A Forgetful Faith
by Jon Walker
“I plan to keep on reminding you of these things—even though you already know them and are standing firm in the truth.” (2 Peter 1:12 NLT)
About nine months ago, my sense was that God wanted to deepen my faith, and so I stopped receiving a regular paycheck and started living, as we sometimes say, “on faith” – as if all of life isn’t lived on some sort of faith, even if misguided. (For example, I may think I’m guaranteed a paycheck from my employer over the next ten years, but who has promised me that?)
But I digress, which is, in a way, what this devotional is about. I soon found myself believing, with an absolute certainty, that God would provide. It was a rock-solid conviction, a certainty that it would happen – far different from the tentative “I hope it will happen” belief I have at other times mistaken for biblical faith.
I had no doubt God would provide, and so I started looking for his provision – even keeping a log of everything God gave us, and the list was impressive.
Yet within a few months I was staggered with doubt. I’d lost focus, or at least my focus on God, and I started scrambling for ways to generate income. I started believing, again, that it was my responsibility to “make things happen,” and that God may or may not come through.
You, my faithful friend, may be much further along than I am in learning to trust God; then again, you may have experienced exactly what I’m describing.
Could it be that I forgot what I believed? C.S. Lewis, in Mere Christianity, says you will never talk a man out of his faith, never debate him out of his beliefs – but what can happen is that he’ll slowly, imperceptibly at first, forget what he believes.
And then he’ll begin to act upon that lack of belief.
It may be that the Apostle Peter understood this tendency toward a forgetful faith. He told the early Church, “I plan to keep on reminding you of these things – even though you already know them and are standing firm in the truth.” (2 Peter 1:12, NLT)
Even though they already were standing on the truth, Peter saw it as necessary to remind them of their beliefs, that “on Christ the solid rock” they stood.
Long ago and far away, I took similar step of faith in order to study at seminary. I hadn’t been on campus two days when I backed into a post and wrecked my car. I was very angry at myself for such a careless mistake, knowing I had little in the bank.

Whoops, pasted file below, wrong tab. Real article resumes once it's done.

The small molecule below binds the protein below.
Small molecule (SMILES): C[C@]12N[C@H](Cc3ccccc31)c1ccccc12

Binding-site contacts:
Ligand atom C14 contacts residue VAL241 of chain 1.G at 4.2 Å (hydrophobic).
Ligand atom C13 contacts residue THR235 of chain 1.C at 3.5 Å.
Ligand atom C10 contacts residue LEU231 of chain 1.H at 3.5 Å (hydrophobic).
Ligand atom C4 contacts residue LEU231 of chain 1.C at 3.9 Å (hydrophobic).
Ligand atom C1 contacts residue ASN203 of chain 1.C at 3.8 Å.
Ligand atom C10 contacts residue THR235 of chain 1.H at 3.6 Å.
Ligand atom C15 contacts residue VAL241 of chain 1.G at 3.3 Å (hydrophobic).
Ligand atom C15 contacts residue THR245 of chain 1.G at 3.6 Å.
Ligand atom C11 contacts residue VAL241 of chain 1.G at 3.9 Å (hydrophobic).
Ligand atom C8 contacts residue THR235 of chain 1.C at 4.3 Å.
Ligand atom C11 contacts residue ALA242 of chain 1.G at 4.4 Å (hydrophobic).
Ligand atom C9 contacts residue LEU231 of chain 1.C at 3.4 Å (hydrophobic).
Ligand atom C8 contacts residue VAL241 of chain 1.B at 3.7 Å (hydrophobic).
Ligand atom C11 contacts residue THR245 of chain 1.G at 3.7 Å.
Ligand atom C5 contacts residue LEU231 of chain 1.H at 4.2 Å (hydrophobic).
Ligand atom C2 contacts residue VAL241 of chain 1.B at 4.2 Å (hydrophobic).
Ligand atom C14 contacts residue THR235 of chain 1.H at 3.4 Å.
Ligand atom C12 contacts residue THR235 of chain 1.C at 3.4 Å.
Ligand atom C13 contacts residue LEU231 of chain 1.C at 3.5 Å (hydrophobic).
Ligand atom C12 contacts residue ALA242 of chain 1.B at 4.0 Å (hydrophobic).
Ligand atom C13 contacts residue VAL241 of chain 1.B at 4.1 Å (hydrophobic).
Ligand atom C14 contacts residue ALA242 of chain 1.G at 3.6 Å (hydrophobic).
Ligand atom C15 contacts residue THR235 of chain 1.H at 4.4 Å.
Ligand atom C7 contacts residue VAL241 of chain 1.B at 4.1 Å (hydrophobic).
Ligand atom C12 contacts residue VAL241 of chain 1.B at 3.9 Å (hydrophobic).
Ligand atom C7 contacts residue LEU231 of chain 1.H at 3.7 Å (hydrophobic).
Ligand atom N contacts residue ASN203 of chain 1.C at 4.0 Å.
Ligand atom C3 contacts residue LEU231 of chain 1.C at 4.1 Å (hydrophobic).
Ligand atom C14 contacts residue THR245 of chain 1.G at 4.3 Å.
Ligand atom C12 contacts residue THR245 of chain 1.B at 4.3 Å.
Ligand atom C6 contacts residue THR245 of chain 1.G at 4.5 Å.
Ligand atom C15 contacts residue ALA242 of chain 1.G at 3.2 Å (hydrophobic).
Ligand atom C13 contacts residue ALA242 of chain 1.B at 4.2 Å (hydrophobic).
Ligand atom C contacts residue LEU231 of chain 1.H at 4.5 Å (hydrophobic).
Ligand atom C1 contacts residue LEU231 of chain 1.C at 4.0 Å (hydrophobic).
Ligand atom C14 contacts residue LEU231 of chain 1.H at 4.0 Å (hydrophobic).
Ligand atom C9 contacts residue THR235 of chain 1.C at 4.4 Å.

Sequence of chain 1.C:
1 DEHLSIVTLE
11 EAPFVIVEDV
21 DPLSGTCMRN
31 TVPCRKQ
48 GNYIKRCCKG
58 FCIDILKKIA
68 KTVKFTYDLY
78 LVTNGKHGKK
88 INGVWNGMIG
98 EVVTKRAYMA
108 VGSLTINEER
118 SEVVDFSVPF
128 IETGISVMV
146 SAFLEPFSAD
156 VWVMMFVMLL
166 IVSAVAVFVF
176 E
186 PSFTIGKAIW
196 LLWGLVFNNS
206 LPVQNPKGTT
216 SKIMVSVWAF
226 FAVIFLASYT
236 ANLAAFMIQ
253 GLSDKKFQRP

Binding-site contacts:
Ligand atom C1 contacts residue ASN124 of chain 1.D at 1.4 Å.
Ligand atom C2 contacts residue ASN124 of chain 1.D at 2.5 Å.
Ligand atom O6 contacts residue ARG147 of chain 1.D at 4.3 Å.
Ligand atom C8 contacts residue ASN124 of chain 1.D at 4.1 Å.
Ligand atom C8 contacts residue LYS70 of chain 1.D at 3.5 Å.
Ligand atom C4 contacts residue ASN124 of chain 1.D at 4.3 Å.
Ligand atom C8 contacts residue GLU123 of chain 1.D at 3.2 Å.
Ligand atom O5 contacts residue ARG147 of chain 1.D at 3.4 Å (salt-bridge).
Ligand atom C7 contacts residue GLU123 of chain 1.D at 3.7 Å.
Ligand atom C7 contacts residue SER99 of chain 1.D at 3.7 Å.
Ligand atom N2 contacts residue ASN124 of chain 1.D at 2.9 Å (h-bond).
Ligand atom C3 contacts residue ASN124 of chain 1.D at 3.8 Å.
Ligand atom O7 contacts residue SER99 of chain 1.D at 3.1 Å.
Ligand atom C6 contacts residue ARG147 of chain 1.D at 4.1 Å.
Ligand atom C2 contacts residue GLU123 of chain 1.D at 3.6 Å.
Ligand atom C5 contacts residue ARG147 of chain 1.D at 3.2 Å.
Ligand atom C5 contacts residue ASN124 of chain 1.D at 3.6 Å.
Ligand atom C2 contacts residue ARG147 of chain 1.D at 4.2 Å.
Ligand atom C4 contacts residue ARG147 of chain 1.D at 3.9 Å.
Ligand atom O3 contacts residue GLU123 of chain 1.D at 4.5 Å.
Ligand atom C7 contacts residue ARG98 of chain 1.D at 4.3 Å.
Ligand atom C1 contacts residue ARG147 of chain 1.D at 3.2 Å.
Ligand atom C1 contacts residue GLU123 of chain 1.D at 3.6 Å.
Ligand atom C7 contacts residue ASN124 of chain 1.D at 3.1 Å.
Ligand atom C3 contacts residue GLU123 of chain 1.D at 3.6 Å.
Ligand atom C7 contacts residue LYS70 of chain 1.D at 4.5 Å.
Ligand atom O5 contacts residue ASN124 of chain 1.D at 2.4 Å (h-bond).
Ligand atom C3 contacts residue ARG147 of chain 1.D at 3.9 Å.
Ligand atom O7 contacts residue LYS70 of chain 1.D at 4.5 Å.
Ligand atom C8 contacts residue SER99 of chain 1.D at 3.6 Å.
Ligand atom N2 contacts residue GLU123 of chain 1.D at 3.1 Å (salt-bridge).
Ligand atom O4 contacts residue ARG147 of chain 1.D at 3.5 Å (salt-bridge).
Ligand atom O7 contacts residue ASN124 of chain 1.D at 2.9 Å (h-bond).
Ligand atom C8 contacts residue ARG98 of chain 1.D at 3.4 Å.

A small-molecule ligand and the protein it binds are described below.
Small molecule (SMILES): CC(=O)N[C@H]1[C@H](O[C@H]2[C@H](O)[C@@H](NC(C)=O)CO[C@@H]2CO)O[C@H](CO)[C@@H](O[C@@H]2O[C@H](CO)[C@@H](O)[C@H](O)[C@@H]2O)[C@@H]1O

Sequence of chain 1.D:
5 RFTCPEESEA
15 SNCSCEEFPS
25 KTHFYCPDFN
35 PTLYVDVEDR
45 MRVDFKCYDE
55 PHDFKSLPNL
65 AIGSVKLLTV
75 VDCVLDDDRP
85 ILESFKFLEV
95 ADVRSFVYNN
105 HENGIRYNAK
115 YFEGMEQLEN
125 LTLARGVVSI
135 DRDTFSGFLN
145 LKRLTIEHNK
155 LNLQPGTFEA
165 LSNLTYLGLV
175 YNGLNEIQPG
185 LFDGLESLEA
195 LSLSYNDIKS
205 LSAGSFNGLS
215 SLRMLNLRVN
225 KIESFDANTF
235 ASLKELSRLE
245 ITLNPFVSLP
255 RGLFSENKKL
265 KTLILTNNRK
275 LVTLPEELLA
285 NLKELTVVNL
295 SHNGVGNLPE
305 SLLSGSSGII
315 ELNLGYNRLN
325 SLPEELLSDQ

Yet God used that as a “faith breakthrough” for me, as I came to realize that God, not my bank account, provided for me. And God knew I would make mistakes, so his provision could even cover my carelessness.
As it was – and it’s far too complex to fully explain in this setting – I got my car fixed with the insurance company paying the full amount (i.e., not charging me the deductible), and thanks to a newly enacted state law, my insurance payments remained the same. On top of that, as I left the body shop with my car, the man handed me $20 and said, “The insurance company said to give the difference to you.”
Wow! Now, you may want to know who my insurance company was (ha!) But the one who deserves the credit isn’t the insurance company but the God of the Universe, who spoke the world into existence, hung the moon and the stars, and owns the cattle on a thousand hills.
I told my story in class at seminary, and other students started sharing their own stories of how God had provided, again and again. Our professor said that’s how we’d all make it through our faith journey – just keep telling each other your stories of how God works in your life, remind yourselves and each other of what God has done in your midst.
· God’s provision list – Think over the past few years and make a list of all the ways God has provided for you. Praise God for his provision, and then share your list with others.
· Ask about God’s provision – Ask others to tell you how God has provided for them. Listen expectantly to how our awesome God works within our lives and encourage your friends to remember their own God-stories.
· Log answered prayers – Several years ago, a survey suggested that one of the reason high school students did not believe in prayer is because they never saw any prayers answered. Create a simple log of your prayer requests, then go back over it frequently to note how God answered the prayers. Often our prayers are answered, but we don’t notice because we’ve moved on to other concerns.
· Provision anniversary – Think about the most significant provisions God has made in your life. Select one and start an anniversary celebration to commemorate the provision each year. Essentially, that’s why holidays such as “Passover” are celebrated every year. It allows for an annual re-telling of God’s work in our lives.
© 2007 Jon Walker. All rights reserved.
Devocionales Cristianos www.devocionalescristianos.org